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Senate approves stopgap funding measure to avoid government shutdown


Washington — The Senate on Thursday approved a short-term measure to keep federal agencies operating through mid-December and provide Ukraine with more than $12 billion in economic and military aid as the country continues to defend itself from Russia’s aggression.

The stopgap bill, known as a continuing resolution, cleared the upper chamber 72 to 25 and maintains current funding levels for the federal government through Dec. 16. The legislation now head to the House ahead of a Friday night deadline to avert a partial government shutdown and then to President Biden’s desk for his signature. 

House Republican leaders are urging their members to oppose the short-term funding bill, though it’s still expected to pass the Democrat-led chamber.

Democratic appropriators in the House and Senate unveiled the 237-page continuing resolution late Monday, which initially included a proposal from Sen. Joe Manchin, a Democrat from West Virginia, to accelerate federal environment reviews of energy and natural resource projects.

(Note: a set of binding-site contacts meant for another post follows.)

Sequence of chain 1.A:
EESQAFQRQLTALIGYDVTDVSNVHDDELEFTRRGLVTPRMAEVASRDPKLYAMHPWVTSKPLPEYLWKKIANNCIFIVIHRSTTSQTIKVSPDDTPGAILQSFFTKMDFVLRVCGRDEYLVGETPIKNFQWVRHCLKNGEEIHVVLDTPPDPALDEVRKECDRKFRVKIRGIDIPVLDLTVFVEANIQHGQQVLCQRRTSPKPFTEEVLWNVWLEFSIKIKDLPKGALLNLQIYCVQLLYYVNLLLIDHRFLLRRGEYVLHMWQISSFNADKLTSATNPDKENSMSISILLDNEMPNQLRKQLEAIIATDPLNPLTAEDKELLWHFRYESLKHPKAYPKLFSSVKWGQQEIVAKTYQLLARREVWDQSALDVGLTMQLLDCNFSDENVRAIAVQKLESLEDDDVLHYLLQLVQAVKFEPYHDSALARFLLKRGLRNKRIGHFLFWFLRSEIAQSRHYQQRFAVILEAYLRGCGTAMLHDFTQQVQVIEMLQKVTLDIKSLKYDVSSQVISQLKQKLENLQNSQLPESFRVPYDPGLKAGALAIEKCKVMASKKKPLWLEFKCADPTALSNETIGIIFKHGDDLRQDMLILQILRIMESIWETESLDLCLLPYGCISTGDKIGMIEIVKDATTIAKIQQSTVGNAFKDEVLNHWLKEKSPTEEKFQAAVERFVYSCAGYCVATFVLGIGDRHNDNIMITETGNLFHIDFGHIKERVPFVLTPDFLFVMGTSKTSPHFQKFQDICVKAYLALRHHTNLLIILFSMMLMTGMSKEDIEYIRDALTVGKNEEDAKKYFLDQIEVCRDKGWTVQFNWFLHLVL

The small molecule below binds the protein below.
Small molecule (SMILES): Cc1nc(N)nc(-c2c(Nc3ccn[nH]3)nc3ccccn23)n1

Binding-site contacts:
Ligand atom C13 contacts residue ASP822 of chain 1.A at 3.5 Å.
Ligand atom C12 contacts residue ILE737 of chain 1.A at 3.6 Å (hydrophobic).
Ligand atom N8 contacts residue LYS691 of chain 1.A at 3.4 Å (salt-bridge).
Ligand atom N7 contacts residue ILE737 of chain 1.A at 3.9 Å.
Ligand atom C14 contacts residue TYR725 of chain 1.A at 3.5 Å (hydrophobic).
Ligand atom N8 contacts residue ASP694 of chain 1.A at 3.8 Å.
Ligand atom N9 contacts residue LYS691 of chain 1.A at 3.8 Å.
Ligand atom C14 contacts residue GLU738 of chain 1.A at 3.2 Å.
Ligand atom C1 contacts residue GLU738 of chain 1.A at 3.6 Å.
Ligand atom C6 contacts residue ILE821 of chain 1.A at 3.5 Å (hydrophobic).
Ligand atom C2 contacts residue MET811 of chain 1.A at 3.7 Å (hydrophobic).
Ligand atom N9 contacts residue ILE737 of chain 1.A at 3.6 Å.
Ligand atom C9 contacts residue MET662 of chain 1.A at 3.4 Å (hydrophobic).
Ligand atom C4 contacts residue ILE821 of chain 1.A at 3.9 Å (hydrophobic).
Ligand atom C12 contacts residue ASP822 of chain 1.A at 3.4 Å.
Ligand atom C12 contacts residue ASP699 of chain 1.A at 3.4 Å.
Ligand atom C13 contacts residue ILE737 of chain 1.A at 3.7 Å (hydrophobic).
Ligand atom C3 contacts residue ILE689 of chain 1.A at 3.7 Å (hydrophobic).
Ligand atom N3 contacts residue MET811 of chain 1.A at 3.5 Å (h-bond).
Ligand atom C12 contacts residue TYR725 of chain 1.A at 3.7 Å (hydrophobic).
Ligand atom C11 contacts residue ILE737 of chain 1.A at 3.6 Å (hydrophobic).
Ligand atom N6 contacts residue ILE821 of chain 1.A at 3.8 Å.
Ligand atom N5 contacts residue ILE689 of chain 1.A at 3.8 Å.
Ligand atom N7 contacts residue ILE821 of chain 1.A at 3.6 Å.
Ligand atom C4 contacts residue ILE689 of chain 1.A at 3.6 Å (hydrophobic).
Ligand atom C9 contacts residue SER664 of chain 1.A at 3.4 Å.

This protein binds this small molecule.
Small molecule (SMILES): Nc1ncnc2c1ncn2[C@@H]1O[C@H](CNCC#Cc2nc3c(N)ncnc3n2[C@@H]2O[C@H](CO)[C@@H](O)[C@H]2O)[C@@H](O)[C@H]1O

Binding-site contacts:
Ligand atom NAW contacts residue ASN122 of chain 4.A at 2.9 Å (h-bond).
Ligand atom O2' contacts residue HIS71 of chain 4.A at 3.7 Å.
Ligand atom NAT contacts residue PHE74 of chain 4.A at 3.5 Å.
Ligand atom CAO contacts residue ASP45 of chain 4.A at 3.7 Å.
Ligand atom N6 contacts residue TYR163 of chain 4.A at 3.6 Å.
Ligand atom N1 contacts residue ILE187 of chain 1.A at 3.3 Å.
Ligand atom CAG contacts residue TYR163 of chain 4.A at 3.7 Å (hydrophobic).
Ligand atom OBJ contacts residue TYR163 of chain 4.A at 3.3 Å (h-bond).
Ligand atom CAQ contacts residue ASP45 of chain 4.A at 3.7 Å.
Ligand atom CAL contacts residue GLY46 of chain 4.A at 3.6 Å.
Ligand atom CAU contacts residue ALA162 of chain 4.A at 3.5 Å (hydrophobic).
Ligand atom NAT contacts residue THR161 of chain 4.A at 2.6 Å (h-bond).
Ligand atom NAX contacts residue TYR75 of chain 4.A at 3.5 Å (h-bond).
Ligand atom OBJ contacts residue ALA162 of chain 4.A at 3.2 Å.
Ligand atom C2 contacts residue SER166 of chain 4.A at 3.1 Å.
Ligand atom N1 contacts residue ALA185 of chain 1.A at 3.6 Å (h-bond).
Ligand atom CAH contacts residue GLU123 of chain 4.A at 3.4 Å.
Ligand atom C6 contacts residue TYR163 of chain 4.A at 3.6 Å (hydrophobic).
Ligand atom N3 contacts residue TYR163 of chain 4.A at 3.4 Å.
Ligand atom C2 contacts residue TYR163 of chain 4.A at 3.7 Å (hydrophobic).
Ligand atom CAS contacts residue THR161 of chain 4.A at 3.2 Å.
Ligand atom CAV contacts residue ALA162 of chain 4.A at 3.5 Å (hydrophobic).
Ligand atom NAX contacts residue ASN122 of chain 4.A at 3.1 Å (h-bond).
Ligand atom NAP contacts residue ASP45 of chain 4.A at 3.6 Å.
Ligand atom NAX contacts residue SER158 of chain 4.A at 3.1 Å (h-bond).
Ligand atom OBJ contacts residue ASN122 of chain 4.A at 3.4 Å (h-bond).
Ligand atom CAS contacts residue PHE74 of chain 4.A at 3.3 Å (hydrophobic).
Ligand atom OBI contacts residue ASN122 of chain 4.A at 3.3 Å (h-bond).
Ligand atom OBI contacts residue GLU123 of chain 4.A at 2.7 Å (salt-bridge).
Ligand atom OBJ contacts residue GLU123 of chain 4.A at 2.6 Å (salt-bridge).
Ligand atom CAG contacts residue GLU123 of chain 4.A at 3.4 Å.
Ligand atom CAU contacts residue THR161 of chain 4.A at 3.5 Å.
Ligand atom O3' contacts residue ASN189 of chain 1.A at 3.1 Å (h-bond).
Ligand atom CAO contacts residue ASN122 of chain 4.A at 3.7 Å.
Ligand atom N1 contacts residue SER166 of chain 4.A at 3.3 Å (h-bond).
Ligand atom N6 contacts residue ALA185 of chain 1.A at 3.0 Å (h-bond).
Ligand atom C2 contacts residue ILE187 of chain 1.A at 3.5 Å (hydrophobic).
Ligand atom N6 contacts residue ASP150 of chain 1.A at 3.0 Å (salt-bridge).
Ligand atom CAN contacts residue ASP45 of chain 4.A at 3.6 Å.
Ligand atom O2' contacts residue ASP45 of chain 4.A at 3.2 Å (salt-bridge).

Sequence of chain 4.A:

Senate Majority Leader Chuck Schumer had promised Manchin a vote on the permitting reform plan this year in exchange for his support for a climate, health care and tax package that delivered on Mr. Biden’s key priorities.

But Manchin’s permitting measure ran up against opposition from fellow Democrats and Republicans, and he asked Schumer to pull the plan from the legislative package, clearing the way for its advancement in the Senate.

In addition to providing $12.3 billion in assistance to Ukraine, the legislation also includes $1 billion to help families with heating and cooling costs amid high consumer prices, $2.5 billion to assist New Mexico with recovery from the latest wildfire to hit the state and $20 million in emergency funding for water and infrastructure improvements in Jackson, Mississippi.

The plan did not include the Biden administration’s request for more funding for its response to the ongoing COVID-19 pandemic and monkeypox outbreak.



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